Apple SSL Bug: Why goto Didn't Fail

When discussing Apple's SSL bug sometimes people mention that goto is bad and shouldn't be used anyway. They often refer to Dijkstra's famous letter to the editor “Go To Statement Considered Harmful” as a reference that it should be known since 1968 that you shouldn't use goto. However I don't think goto is to blame for this bug, but the if clause without a block.

Why do I think that way? The use of the goto statement is one of the most discussed issues in software engineering and while I would agree that goto should not be used in most modern high level programming languages, C is not what I would call a modern programming language. In C goto statements can actually improve readability because clean-up and error handling can be isolated without having to duplicate code or nesting a lot of if clauses. Modern programming languages have other language constructs for dealing with this problem. C++ has objects and object wrappers that can manage their own clean-up when a block is left or an error occurs, Java has exceptions with “finally” clauses, Python has the “with” statement. C however doesn't have such a construct therefore using goto makes the code more readable and avoids code duplication. Dijkstra even mentions in his text an old argument “to restrict the use of the go to statement to alarm exits”, that's exactly how Apple used it.

Here's what they did:

static OSStatus
SSLVerifySignedServerKeyExchange(SSLContext *ctx, bool isRsa, SSLBuffer signedParams,
                                 uint8_t *signature, UInt16 signatureLen)
    OSStatus        err;
    if ((err = SSLHashSHA1.update(&hashCtx, &serverRandom)) != 0)
        goto fail;
    if ((err = SSLHashSHA1.update(&hashCtx, &signedParams)) != 0)
        goto fail;
        goto fail;
    if ((err =, &hashOut)) != 0)
        goto fail;
    return err;

Usually the problem with goto is, that on the jump destination it's not clear where the program flow was coming from, so the context is not clear and wrong assumptions are made. When we look at the actual bug, we see that's not the problem here, the clean-up code works just fine. The problem is that there are wrong assumptions about what is executed conditionally and what is not. This is because of the use of an if clause without wrapping the contents in a block (curly braces). This is a common problem that makes programmes vulnerable to maintenance, just add a second statement and your code will blow up, sometimes hard and fast, sometimes in more subtle ways. The solution is easy: just use the damn curly braces, it's only a few characters more to type, maybe even none if your editor/IDE automatically inserts them for you. If you think this bloats your code because of all those extra lines, you can also put the goto on the same line as the if which makes clear that someone maintaining your code can't just insert a second statement after it.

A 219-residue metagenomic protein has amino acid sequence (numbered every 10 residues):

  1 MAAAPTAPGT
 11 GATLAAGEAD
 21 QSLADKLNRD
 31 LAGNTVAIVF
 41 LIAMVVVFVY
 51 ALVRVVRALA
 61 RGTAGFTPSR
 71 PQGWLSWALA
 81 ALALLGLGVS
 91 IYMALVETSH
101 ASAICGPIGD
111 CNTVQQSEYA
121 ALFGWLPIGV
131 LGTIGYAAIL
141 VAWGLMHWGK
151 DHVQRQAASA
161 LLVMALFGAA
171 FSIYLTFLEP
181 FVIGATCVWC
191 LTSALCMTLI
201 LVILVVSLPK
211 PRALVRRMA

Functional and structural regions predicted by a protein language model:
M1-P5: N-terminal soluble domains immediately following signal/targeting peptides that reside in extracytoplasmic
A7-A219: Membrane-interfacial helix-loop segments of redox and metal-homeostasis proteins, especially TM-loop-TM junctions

/* preferred */
if (error) {
    goto fail;
/* also ok */
if (error) goto fail;
if (error)
    goto fail;

This if-problem is specific to C-related languages because they use brace delimited blocks and allow for non-block if statements. This becomes a problem when the visual representation of the code doesn't match the machine interpretation, because the indentation is wrong. Python and other white space sensitive languages don't have this problem because there the visual structure (indentation) defines the machine interpretation.

Some people also say that the problem should have been detected by better quality assurance, meaning dead code detection by the compiler and automated tests. I agree that having automated tests for prevalent flaws should be the standard, but it's even better if we write code that isn't prone to produce flaws or breaks when it's edited. As for compilers checking dead code: apparently gcc doesn't contain any option to detect dead code any more, and in clang it's not included in -W -Wall -Wextra according to this German rant blog post (ImperialViolet also mentions it), so compilers make it more difficult than needed. Checking whether there are non-block if clauses that are not on the same line can be done by syntax checks like lint. The standard lint doesn't have a check like this, but JSLint checks for this by default and it shouldn't be hard to write a custom check if your lint doesn't support it.

So to sum up: please write code that is not only easy to read (as it is more often read than written) but also code that is robust in the face of changes. There will always be a guy that has to maintain your code a few years from now. It might even be future-you who introduces this kind of error.